Eric Koretz was the cinematographer for Sam Esmail’s “Comet.” His previous credits include the award-winning documentary “Dragonslayer” and AMC webseries “The Trivial Pursuits of Arthur Banks.” The film stars Emmy Rossum (“The Phantom of the Opera,” “Mystic River”) and Justin Long (“Live Free or Die Hard,” “Dodgeball”) and will have its world premiere on the 13th of July.
[Editor’s Note: Indiewire reached out to filmmakers with films playing at the 20th LA Film Festival (June 11-19) to ask them about how they shot their indie, and what advice they had for other filmmakers. We’ll be posting their responses throughout the run of the festival. Go HERE for the master list.]
What camera and lens did you use? Red Epic with Cooke S4 primes.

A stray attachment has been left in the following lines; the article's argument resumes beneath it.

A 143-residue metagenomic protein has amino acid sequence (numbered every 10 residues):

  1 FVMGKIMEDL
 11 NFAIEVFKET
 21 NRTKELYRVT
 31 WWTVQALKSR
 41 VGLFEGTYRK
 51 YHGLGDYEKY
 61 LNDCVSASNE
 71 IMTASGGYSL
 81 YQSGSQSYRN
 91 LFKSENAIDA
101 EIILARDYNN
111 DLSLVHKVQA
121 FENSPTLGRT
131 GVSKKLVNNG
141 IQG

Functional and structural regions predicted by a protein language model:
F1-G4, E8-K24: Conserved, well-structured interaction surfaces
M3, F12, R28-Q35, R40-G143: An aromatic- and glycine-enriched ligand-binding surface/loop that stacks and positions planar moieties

What was the most difficult shoot on your movie and how did you pull it off? The scenes at the cemetery were difficult because we couldn’t control the time of day in which to shoot because we didnt have much time there. Furthermore the weather was changing from cloudy to sunny frequently. This made matching shots difficult. We achieved it by planning well and changing on the fly with my Key Grip Jerry Deats and my Gaffer Jeffrey Petersen.
What’s the one thing you wish someone had told you BEFORE you started your movie? No matter what you plan for it’s all going to be different.
What’s the worst piece of advice you ever got? It will work out just like it’s planned.
What’s the best? No matter what you plan for it’s all going to be different.
What advice do you have for aspiring or first-time filmmakers? Adapt to the environment and the limitations and make them your strong suit in shooting. Don’t be so rigid that you feel you have to make it a certain way if all signs point to a better way of shooting a scene. Be creative and adaptable.